At Martins Well RR we are committed to rehabilitating the landscape back to its natural beauty, but 150+ years of European settlement has made significant alterations to this land which resulted in the local (and major) extinction of some flora and fauna, Yellow-Footed Rock Wallabies, Spotted Quolls, Sandalwood and Flinders Ranges Purple-Spotted Gudgeon are just a few of the species that are now locally extinct. We will be working tirelessly to one day reintroduce these plants and animals back to Martins Well.
As part of this rehabilitation, soil conservation projects will be a key part of the efforts here at the reserve, as 150+ years of grazing by domestic animals, as well as the scourge of feral species like the rabbit and goat, have led to the mass reduction of biomass which in turn leads to increased water run off and erosion. We have already destocked some of the domestic species as part of our conservative stocking program, as well as seeing a 99% reduction in rabbits (mainly due to introduced viruses and activities such as mechanical rabbit burrow ripping), and an active integrated feral goat program (trapping, mustering and culling) has already kick started this process.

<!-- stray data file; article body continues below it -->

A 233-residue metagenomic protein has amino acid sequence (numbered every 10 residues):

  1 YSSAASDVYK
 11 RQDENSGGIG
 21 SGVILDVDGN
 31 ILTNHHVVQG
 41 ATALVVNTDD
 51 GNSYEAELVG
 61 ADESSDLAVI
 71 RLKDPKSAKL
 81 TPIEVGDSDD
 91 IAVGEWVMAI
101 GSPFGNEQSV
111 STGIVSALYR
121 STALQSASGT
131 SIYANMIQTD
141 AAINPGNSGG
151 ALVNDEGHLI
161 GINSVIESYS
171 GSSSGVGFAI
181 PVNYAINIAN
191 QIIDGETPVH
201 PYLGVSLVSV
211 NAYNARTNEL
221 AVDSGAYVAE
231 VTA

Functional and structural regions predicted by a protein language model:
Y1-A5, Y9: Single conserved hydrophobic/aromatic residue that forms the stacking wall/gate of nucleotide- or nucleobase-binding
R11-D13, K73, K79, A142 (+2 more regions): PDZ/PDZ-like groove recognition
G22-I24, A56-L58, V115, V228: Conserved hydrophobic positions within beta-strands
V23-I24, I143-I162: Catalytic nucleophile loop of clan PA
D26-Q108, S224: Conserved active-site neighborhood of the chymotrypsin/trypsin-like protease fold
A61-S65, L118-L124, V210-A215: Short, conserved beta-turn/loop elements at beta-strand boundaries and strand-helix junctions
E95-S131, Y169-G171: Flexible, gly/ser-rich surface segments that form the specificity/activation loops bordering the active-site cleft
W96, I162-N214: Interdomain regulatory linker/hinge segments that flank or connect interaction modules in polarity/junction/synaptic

Revegetation will be the next step in this rehabilitation, which will be coupled with earthworks to halt any further degradation, and we encourage any volunteers to help with this process. In saying this, Martins Well is situated in the Arid Lands, rainfall is spasmodic, neither favouring winter or summer, and the average yearly total is around 212mm (records since 1927). Lowest on record is 40mm (1940) and the highest 669mm (1974)! There is a real natural feast and famine cycle at Martins Well, dictated by the rainfall patterns, adding to the already difficult task of land rehabilitation. You can come visit us and join us as part of our hands-on effort to restore the land. Let’s do our part together to protect the land for future generations to come.